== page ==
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Here's what I learned about racing today from my 13 year old...

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Here's what I learned about racing today from my 13 year old...

Old 04-25-07, 09:43 PM
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Here's what I learned about racing today from my 13 year old...

So I'm pushing 50 and trying to ride competitively again. It was never easy, now it's certainly harder than it was when I hung up my bikes due to injury back in 1999. I've gotten slower, the local peloton is a bit faster. I've only raced two times this Spring, finished in the field once, got blown out the back door once. Almost got killed in nasty crashes in both races (circuit races in NY's Central Park). So I sign up for this nasty uphill TT in early May to give me a focus for my training.

The past four weeks or so I'm training and dieting pretty hard, trying to get leaner and meaner. And it's working to some extent, but my interval times on my hill training haven't improved too much, and I know I'm may well be close to DFL (Dead Friggin Last) in this TT. So I start having second thoughts about even participating in this event, what's the point, yada yada, etc.

Then today my 13 year old daughter comes home from her 8th grade track meet in the pouring rain. And she's ecstatic. Why? She's not a talented runner, she's one of the slower girls on her squad. But today she switched to the 1500 meter race. And she clocked a 6:55 personal best time for the distance (her previous best time was a minute slower). She was a about a minute behind the winner, but she didn't care. She was focused on what matters - personal improvement and the love of running. She LOVES it. And that's what matters. Everything else is just static. And that's what I've been reinforcing for her when she particpated in Cross Country in the Fall and now that she's running Spring Track. And it's working. I wish my parents had given me that feedback when I was her age.

She knows I'm training for this TT. What kind of message do I send to her if I encourage her to participate in competitive running irrespective of how close to winning she is - and then bail on this race? I can't do that. I'll go, and if I finish DFL, so be it. Now I have another motivation - to back up what I've been telling my daughter sports are really all about - participation - and maybe to show myself. My problem is that I'm so competitive the thought that I wouldn't be in the top ten really pisses me off - but if I don't ride, that's the only way I really lose.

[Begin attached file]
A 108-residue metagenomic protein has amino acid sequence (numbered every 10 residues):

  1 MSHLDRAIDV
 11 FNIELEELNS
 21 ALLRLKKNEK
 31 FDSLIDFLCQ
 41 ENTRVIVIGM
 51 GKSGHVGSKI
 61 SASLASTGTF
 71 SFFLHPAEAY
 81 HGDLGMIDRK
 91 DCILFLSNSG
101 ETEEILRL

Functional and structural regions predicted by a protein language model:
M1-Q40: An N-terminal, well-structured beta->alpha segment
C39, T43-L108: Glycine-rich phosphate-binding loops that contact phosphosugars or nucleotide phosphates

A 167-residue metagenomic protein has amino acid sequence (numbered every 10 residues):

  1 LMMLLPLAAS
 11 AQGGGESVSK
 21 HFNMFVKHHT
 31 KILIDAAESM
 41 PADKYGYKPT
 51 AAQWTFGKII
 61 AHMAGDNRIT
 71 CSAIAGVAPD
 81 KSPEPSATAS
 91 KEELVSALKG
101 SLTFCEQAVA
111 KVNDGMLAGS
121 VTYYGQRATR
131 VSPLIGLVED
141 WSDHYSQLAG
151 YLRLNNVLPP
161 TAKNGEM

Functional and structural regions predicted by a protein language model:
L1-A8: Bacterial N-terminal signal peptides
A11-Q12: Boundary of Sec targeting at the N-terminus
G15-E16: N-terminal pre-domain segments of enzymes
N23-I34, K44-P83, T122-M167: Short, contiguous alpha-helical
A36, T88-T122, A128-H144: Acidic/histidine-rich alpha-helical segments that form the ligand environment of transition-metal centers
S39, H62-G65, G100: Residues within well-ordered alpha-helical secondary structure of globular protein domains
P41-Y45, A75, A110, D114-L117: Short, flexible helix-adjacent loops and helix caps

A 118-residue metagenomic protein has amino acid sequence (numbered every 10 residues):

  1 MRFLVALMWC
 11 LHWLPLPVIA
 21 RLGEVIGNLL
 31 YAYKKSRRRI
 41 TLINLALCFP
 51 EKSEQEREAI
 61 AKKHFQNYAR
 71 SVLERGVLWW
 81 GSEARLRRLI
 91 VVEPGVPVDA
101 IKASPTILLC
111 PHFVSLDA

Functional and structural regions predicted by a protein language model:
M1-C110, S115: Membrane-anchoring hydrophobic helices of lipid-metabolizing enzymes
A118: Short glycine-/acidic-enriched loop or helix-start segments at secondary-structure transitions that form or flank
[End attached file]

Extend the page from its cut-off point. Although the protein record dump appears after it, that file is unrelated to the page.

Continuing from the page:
What's the moral of the story? We're not all National Champs, Dr. W, Cypress, or potential Cat 2's. Of the 45,000 or so licensed USCF racers, how many really are? But most of us pony up our fees and enter these events. Why? For the same reasons my 13 year old loved finishing way behind the winners in the track meet today. Because there are rewards from racing besides winning. If there weren't I suspect there would be about half as many USCF licensees.

I didn't teach my daughter anything today. She taught me.

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Old 04-25-07, 09:45 PM
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I'll bet my bike you don't get DFL.
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Old 04-25-07, 09:46 PM
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Originally Posted by bdcheung
I'll bet my bike you don't get DFL.
I don't need any motivation to be slower BD.
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Old 04-25-07, 09:50 PM
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Originally Posted by patentcad
I don't need any motivation to be slower BD.
d'oh, that was not my intended outcome. Fine, how about this:

If you're DFL I'm donating my bike to ryanf.
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Old 04-25-07, 09:54 PM
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Originally Posted by bdcheung
d'oh, that was not my intended outcome. Fine, how about this:

If you're DFL I'm donating my bike to ryanf.
You should just donate your bike to ryanf regardless. You'll get a place in heaven right next to Marco Pantani.
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Old 04-25-07, 10:13 PM
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Originally Posted by bdcheung
I'll bet my bike you don't get DFL.
I hope your talkin about the felt

great story, patn
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Old 04-26-07, 05:12 AM
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Don't get me wrong boys. I fully understand the competitive side of the sport. I raced regularly for many years, was part of a team, got results in some races, etc. But I was never very good at it and it always came down to enjoying the peloton, the speed, the comraderie, and most importantly, getting fitter/faster as a cyclist. I keep telling my daughter to keep running, to learn how to train, to stick with it- and that she'll be amazed how much faster she'll get. And she WILL get faster. I think if her enthusiasm and enjoyment of the sport stays strong that she'll be able to get much closer to the competitive girls by the time she's in 10th or 11th grade - and become competitive. So I want to foster than spirit as much as possible, it's so important to her in so many ways.